Simon Calder: Follow that cab - but not to a dodgy bar

The Man Who Pays His Way

"You can't depend on buses. You can only depend on taxis." Too sweeping a statement ­ but I didn't say so to the Belfast cab driver who rescued me after the dawn airport bus went adrift. He proceeded to proclaim the manifold glories of the Hackney carriage at some length.

The men and women who ply for hire around the world are a fine bunch of professionals whose only concern is to provide safe, good-value transportation. Not every cab driver, though, adheres to this mission statement. Gary David, managing director of Cadogan Holidays, came back from the Association of British Travel Agents' convention in Lisbon seething about the "miserable, unhelpful taxi drivers" in the Portuguese capital.

Not fair, nor true, in my experience. But Mr David is right to suggest a certain circumspection about people who take money for taking you where you want to be.

First, you have to work out what constitutes a cab. In Russia, any motorised conveyance can transform itself into a taxi instantly. When you want a ride, and are prepared to pay a few roubles for the privilege, just raise your hand and see what comes to a halt. I have never seen anyone successfully flagging down an armoured personnel carrier in Gorky Street, but I wouldn't put it past Russian soldiers to amplify their earnings in the same way as many of their fellow citizens.

One thing that I have never heard a Muscovite do is ask the driver for a recommendation about a local hotel, club or restaurant. There is just the odd chance that a cabbie, ad hoc or not, may be guided more by self-interest than concern for your welfare. From Nottingham to Novosibirsk, well-established commission structures ensure a taxi driver is rewarded for delivering tourists to the night-club for a ritual fleecing. The victims are the sort of innocents who, in other circumstances, readily accept the assertion that the word "gullible" does not appear in the dictionary (think about it, and then try it on a friend).

So it is odd that the tourist office in Linz insists the best way to track down the nightlife in Austria's third city is to put yourself at the mercy of a taxi driver and ask to be taken to what they quaintly describe as the "in" place. But don't blame me if you end up in (a) the sort of place where drug dealers wind down after work; (b) a brothel; (c) trouble; or (d) all of the above.

"British Airways and Go recommend a minimum of two hours check in. We recommend you check out our two hour 45 minute journey." Virgin Trains is promoting its link from London to Manchester by highlighting the post-11 September check-in times. Nothing wrong with asserting the unique properties of rail travel. Or is there?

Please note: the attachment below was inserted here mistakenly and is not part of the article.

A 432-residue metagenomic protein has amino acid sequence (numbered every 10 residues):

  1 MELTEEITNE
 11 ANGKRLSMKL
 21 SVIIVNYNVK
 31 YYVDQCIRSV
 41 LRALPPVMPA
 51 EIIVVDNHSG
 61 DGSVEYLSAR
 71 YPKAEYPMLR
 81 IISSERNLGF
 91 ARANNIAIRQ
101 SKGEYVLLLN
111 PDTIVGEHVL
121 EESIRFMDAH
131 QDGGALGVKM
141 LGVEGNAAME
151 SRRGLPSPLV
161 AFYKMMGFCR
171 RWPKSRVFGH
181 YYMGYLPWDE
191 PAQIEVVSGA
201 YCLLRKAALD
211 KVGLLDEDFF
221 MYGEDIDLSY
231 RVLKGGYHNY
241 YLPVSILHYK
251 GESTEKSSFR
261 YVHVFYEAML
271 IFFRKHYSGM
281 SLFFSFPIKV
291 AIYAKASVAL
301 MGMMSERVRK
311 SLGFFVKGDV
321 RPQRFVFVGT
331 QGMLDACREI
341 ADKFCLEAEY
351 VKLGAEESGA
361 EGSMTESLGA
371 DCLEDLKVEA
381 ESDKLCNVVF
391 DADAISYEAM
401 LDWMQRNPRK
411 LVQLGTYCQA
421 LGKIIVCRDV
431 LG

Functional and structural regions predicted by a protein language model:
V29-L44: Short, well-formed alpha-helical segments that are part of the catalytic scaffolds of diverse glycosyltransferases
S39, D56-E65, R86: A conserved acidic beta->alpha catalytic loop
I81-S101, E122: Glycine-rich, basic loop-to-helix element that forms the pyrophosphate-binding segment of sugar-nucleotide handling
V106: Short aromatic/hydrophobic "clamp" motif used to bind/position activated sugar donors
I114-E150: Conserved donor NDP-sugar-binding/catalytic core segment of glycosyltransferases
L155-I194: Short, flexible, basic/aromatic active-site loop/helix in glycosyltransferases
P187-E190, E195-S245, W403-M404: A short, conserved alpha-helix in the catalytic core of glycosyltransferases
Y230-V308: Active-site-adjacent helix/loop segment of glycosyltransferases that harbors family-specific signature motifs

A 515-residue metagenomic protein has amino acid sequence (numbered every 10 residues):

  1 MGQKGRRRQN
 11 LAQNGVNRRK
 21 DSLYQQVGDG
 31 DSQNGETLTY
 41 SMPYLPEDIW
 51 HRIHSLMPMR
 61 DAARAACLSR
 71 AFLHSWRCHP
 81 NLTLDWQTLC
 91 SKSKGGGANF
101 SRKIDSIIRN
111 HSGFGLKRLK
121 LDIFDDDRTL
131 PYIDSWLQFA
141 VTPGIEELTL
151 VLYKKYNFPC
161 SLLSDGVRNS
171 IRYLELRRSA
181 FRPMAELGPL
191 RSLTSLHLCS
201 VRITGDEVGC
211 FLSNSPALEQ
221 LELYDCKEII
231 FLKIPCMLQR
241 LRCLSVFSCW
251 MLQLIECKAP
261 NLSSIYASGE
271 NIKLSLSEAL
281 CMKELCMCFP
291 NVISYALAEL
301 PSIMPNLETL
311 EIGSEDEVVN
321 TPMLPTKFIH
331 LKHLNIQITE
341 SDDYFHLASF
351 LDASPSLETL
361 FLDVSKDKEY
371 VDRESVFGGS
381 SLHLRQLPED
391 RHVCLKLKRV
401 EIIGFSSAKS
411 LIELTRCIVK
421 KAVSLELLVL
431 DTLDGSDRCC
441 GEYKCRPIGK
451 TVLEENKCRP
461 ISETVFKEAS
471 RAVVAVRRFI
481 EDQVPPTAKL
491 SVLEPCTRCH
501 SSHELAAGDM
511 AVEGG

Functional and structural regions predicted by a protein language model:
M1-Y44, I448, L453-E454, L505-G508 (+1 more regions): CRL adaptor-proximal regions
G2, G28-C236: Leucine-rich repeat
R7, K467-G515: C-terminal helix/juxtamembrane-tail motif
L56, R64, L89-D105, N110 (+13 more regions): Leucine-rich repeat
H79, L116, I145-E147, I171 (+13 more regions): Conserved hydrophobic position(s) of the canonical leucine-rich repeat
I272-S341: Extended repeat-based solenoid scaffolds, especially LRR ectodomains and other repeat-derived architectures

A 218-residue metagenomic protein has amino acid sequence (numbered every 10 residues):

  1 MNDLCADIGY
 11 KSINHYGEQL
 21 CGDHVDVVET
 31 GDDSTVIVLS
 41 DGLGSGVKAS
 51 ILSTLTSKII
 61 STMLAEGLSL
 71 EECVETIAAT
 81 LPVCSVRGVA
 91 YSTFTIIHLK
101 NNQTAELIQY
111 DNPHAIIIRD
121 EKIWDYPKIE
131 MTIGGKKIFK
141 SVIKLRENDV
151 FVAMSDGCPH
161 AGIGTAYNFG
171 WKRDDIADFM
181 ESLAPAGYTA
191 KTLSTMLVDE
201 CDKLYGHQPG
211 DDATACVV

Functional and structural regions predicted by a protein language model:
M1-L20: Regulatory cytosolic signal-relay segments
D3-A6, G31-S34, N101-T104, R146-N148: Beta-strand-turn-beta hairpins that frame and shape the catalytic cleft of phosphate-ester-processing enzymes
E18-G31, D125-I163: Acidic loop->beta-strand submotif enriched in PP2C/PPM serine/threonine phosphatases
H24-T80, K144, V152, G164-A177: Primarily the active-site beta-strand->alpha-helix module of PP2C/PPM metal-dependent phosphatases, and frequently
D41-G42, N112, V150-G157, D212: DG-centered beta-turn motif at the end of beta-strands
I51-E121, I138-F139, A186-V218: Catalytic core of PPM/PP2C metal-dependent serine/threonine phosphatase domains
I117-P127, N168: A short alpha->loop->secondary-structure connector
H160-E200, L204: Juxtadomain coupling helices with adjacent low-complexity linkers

For a start, Go has never flown to Manchester, so its presence in the Virgin ad is baffling. In any case, the no-frills airline has a minimum check-in time of only half an hour. On BA, which does fly to Manchester, domestic passengers with only cabin baggage need turn up only 15 minutes ahead.

If the same security measures were applied to the 10am from Euston to Manchester as the 10am BA flight from Heathrow, the "check-in" time at Euston would need to be a lot earlier than 9.59am ­ Eurostar has increased the deadline to half an hour before the departure of Channel Tunnel trains.

Finally, it seems strange that a firm that has no fewer than three sister companies that are airlines should spend time and money advertising the assertion that "check-in time is wasted time", thereby knocking the whole idea of flying, while Sir Richard Branson is signing full-page advertisements that emphasise the high security measures on his biggest airline, Virgin Atlantic.

For four million foreigners each year, the first taste of Britain is Stansted airport. Naturally, it is imperative that the rail service to the Essex airport impresses new arrivals.

So how do the people running West Anglia Great Northern do that, then? By draping the pillars on the concourse for the Stansted Express with energetic exhortations. Passengers about to travel to London are urged to "see, explore, trek". The trouble is, that same concourse is plastered with posters cautioning visitors about the onset of the Leaf Fall Season.

Foreign countries must be sadly lacking in deciduous trees, for I have never seen a similar warning displayed abroad. The poster warns starkly, with novel use of quotation marks, about Leaves "On The Line". In portentous tones, it describes the "huge back-ups and congestion" that result from this unfortunate arboreal complaint. And then it tells you what WAGN proposes to do about this uniquely British scourge: apply "recovery time".

The 8am leaves (that's a verb, not a noun) five minutes early. By 8.15am, though, the next train has shown such impressive powers of recovery that it preens around the platform until its scheduled departure time. Its two successors run two minutes early, while the 9am gets away with just a 60- second head start. Once you get the hang of that unusual timetable pattern, you can sit back to "relax, dream, romance" all the way to London.

The funny thing is, no northbound train is deemed to need recovery time. Yesterday morning, things were working as normal for the line: assume the promised 45-minute journey will take an hour, add a bit for luck and you've a sporting chance of catching the plane. But if you miss it, at least you'll have plenty of time to "visit, enjoy, admire" the drapes at the subterranean station.

How long will this pantomime prevail? Like a theatre poster for an especially successful show, the notices at Stansted have been amended not once but twice. The recovery-enabling timetable was due to finish last weekend, but was extended by two weeks. Before that time was up, a fresh set of stickers announced a further fortnight of this long, lingering autumn.

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